Cognitive bias: Unit dependence and naive diversification

Naive diversification and unit dependence

You are given $20,000 by a relative. You can invest this amount in IBM and Apple stocks (stock price: $91.72 for IBM and $15.21 for Apple).

You can invest in two portfolio M or S. Which one do you choose?

Unfortunately, the first portfolios are not available anymore. You are now offered instead to invest in one of the two portfolios below. Which one do you choose?

MBA students have been confronted to this choice and most of them did not have the same preference in the first and in the second case, even though the portfolios are strictly identical. Only the way to present the information (in dollars or in number of shares) has changed.

Two biases are involved in this decision-making.

  1. Unit dependence bias: Unit dependence bias makes us solve a problem differently according to the units used to present it. Unit dependence bias is a specific case of the framing effect, to be influenced by the way a problem is presented.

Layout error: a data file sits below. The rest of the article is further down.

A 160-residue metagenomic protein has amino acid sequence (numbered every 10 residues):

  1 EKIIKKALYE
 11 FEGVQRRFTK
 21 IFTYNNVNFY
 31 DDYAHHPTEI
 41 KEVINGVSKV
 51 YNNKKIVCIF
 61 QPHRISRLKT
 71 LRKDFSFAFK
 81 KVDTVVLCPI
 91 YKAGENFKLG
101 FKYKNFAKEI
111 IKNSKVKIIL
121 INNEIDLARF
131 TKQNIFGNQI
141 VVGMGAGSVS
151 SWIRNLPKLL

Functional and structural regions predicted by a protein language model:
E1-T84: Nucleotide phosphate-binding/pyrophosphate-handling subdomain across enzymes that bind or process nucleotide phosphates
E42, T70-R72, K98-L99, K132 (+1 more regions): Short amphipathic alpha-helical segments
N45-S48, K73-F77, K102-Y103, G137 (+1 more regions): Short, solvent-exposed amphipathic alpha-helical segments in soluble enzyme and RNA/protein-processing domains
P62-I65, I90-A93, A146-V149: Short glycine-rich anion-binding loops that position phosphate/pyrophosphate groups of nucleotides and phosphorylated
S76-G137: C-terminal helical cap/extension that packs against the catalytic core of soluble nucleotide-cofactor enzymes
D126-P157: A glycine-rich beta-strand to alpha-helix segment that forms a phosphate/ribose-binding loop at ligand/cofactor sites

2. Naive diversification bias: Diversification bias is a kind of heuristic, an intuitive tool to solve rapidly complex problems. This heuristic has been first observed in marketing by Simonson, a psychologist. He showed that when people have to make simultaneous choices (for example, to choose in one shot the portfolio with the best asset allocation), they tend to diversify more of their allocation than when making sequential choices.

Consequences on the financial markets

Studies in behavioral finance have shown that many investors tend to make a “naive diversification” of their investments, like in the example above.

It means that if they can invest in 5 funds, they will invest 1/5 of their total investable amount in one of these 5 funds, with little regard to whether the options are a stock fund, a bond fund, or a mixed fund (Benartzi & Thaler, 2001). This bias can lead to suboptimal investments.

For further information about the unit dependence bias:

Biases in allocation under risk and uncertainty: Partition dependence, unit dependence, and procedure dependence Thomas Langer , Fox 2005